True musical genius is born- not created. Nurtured, incubated and cultivated under cover of darkness in smoke-filled lounges and on over-crowded stages, that genius wraps itself around piano keys and blows into the world, expelled -by force- from honey coated vocal chords to take shape in the form of carefully and painstakingly chosen words that spread out over the waiting audience and command the awe and respect due any successful delivery. It is in this place, that we meet, bond with and instantly feel related to artist, singer, songwriter and producer: Geno Young.
After discovering his love of music at an early age and later graduating from Dallas’ prestigious Booker T. Washington High School for the Performing and Visual Arts, ground zero for other internationally known artists such as: Erykah Badu, Edie Brickell, Nora Jones and Roy Ayers, Geno moved on to the next phase of his musical evolution and enrolled in Howard University, where he studied music and further developed the necessary skills and contacts that would enable him to follow in the footsteps of one of the most prolific singer/songwriter/producers of our time, fellow Howard University alum- Donny Hathaway.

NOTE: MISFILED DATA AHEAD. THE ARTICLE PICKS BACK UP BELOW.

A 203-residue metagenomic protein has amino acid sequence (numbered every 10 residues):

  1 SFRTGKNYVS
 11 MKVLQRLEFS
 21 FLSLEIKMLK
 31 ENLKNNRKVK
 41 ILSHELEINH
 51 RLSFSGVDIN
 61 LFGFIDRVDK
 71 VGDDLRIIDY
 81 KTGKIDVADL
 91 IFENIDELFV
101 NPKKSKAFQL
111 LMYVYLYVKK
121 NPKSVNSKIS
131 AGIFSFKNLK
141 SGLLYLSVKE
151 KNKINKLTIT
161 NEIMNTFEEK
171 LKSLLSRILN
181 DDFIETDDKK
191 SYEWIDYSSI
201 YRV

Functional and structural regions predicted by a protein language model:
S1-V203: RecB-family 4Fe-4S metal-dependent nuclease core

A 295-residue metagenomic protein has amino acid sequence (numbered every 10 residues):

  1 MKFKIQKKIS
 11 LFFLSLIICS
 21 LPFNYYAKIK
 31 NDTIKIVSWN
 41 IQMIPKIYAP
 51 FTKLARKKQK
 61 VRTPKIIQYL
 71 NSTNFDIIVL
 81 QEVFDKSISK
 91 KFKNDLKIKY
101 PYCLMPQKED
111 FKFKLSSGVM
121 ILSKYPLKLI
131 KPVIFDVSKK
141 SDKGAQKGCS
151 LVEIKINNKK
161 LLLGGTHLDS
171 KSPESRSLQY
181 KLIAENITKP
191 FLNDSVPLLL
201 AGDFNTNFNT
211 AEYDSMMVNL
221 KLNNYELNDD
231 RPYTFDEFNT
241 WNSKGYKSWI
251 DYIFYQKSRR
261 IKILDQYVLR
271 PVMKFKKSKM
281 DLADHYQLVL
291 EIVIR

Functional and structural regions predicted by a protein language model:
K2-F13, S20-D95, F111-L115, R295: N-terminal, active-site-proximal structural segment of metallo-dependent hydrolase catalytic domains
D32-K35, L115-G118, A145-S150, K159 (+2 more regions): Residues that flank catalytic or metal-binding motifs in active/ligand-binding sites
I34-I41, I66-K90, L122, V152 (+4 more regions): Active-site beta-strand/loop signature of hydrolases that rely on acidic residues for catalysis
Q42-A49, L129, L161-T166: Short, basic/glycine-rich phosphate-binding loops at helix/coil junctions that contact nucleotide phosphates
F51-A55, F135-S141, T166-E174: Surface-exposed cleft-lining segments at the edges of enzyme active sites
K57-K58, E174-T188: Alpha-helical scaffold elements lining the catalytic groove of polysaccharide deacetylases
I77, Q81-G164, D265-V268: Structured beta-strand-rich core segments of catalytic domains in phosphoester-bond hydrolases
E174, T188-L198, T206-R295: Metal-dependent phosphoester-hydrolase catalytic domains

His formal education concluded, Geno toured the world as musical director, arranger, and producer for Erykah Badu. He wrote and produced the hit songs “Times a Wastin’” and “Orange Moon” on her 2001 release- “Mama’s Gun”. He says, of the experience: “Touring with Badu was kinda like a school for the best and brightest in the soul music scene…It was an amazing experience. She showed me how to be a consummate professional.” He also served as associate executive producer for N’Dambi’s “Tunin’ Up and Cosignin’” and worked as a producer and A & R director on label-mate Carmen Rodgers’ “Free” album.
His 2004 solo debut, “The Ghetto Symphony” allowed Geno to further his personal development as an artist and a performer. “The Ghetto Symphony album was really my introduction as a solo artist. I had done a lot of writing and producing for other artists and just wanted to let a portion of my voice be heard. It definitely was a success because it reached a worldwide audience and the music seemed to affect those who heard it in a positive way. I would have never guessed that an album that was totally “indy” would have garnered that kind of attention.”
With the 2010 release of his highly anticipated sophomore album, “Ear Hustler”, Geno hopes to showcase his musical and lyrical growth. The difference between the two albums is basically, a matter of time passing and the world evolving.